The National Security Archive at George Washington University named the spy agency as the 2006 recipient of its annual Rosemary Award, which recognizes the poorest performance within the federal government for responses to Freedom of Information Act requests from the public.
The CIA had no immediate comment.
The Freedom of Information Act, or FOIA, was enacted in 1966 to increase the amount of publicly available government information.
But the National Security Archive said the CIA has escalated its use of disputes and litigation to oppose FOIA requests over the past year.
The spy agency handles only 0.08 percent of all FOIA requests, a minuscule number compared with the Department of Veterans Affairs, which receives one-third to one-quarter of the 4 million requests filed each year.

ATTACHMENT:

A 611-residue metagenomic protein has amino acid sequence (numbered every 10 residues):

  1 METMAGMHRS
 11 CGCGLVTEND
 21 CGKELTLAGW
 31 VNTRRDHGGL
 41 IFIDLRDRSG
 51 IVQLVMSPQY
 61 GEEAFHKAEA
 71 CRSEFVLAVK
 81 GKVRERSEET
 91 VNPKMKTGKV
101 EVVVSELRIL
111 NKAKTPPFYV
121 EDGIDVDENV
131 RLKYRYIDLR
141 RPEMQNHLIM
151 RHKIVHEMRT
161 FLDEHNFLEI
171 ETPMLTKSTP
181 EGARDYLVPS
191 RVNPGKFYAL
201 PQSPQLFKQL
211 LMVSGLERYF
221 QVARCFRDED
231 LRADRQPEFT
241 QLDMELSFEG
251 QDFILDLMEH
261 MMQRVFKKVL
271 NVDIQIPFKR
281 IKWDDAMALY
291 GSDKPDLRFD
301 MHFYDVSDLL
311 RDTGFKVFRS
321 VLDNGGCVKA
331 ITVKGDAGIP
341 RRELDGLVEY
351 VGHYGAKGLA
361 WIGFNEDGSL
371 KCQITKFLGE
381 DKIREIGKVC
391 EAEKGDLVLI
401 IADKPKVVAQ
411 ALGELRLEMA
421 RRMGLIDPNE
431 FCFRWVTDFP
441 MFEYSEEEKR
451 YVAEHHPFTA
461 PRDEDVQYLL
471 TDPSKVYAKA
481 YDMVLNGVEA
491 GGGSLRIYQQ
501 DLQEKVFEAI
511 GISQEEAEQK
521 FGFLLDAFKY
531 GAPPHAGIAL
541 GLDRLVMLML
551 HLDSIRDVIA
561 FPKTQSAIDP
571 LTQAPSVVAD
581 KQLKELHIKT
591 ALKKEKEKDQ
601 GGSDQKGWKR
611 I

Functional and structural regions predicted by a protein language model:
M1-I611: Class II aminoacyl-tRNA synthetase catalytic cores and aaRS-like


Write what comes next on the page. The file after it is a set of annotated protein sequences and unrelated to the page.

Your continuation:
But the archive said the CIA accounts for many of the government's oldest FOIA requests, some of which have gone unanswered for well over a decade.
"The CIA's oldest requests are so old they are eligible for drivers' licenses in most states," said the archive, a research institute that routinely obtains documents through FOIA.
The archive's Rosemary Award is named for former President Richard Nixon's secretary, Rose Mary Woods, who told a grand jury in 1974 that she inadvertently erased key Watergate dialogue from secretly recorded White House audiotapes.
Last year's Rosemary Award went to the U.S. Air Force after it apparently lost dozens of FOIA requests dating back 18 years.
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